This Barrio Is the Largest Spanish-Speaking Neighborhood in Tucson

Barrio Libre Tucson Nuestro Stories

Photo courtesy of nps.gov

Barrio Libre, also known as Barrio Viejo (Old Neighborhood in English), is a neighborhood in downtown Tucson, Arizona. The largest Spanish-speaking neighborhood in Tucson, this community was established near an important water supply, and was the home of many Mexican immigrants who were working-class families. It later became the Tucson Cultural center when the Southern Pacific Railroad came in the 1880s, thus bringing in a wave of Chinese immigrants who also began to build homes.

Barrio Libre is known for having the most extensive collection of adobe buildings in the US. Buildings range in age from 50 to 100 years, most of them designed by their owners.

In the 1960s and 1970s, the areas were impacted by gentrification. As a result, most of the buildings were destroyed, and many families were displaced to build the Tucson Convention Center in 1971. Later on, white middle-class families started moving into the neighborhood, which ended up causing many Mexican families to leave due to the changing income of the area.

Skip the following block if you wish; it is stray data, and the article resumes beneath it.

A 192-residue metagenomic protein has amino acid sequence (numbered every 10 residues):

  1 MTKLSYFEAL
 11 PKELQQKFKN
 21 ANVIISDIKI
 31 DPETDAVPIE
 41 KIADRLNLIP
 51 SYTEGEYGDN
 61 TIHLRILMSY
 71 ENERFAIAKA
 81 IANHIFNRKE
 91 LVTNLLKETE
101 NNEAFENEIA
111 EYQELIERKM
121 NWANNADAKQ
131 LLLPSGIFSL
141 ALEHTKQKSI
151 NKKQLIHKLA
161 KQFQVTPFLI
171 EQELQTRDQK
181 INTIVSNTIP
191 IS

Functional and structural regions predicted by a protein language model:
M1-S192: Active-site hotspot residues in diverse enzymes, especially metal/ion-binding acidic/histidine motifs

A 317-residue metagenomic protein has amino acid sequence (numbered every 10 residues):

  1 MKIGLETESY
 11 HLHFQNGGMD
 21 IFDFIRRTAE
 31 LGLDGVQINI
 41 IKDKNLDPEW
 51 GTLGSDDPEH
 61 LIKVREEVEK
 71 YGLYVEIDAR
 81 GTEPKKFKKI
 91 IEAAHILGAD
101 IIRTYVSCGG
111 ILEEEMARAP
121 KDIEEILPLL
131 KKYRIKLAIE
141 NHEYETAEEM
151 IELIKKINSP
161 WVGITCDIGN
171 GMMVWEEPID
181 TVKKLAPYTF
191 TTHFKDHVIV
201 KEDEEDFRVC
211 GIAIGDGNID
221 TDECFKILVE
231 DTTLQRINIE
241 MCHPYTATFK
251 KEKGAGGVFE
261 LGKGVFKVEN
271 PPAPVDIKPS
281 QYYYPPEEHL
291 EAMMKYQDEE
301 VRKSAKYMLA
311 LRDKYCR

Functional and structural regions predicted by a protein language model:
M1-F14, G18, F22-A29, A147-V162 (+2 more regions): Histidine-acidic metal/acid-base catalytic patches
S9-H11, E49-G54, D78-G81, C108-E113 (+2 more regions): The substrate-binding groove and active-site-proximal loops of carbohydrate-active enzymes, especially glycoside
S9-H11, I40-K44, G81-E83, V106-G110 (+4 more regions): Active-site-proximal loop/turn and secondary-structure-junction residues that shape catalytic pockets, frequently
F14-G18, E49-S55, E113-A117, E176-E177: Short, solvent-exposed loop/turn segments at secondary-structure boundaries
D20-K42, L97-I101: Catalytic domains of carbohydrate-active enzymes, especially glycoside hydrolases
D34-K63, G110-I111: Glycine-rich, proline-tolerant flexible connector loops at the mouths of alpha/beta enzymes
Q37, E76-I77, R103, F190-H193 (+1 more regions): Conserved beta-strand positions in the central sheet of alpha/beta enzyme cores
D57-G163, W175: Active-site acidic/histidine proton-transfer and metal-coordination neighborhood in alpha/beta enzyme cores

RELATED POST: This Barrio Is the Largest Spanish-Speaking Neighborhood in Tucson

Other projects were ordered, which caused controversy amongst the residents. To prevent anything from destroying the neighborhood, the community took action and protested against the construction of a freeway called the Butterfield Expressway.

Photo courtesy of Library of Congress.

Harry Kelly Rolling was inspired by the unity of the Barrio Libre residents to avoid the further destruction of the neighborhood. He started to help other members of the Tucson community to revitalize and restore the buildings. By the end of the ’70s, The National Register of Historic Places added The Barrio Libre Historic District to its rolls.

Today Barrio Libre is vibrant and maintains its history and strength as a community. Many adobe buildings look exactly as they did in the 19th century as they now serve local businesses and residences to the locals.

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By Brilla Media

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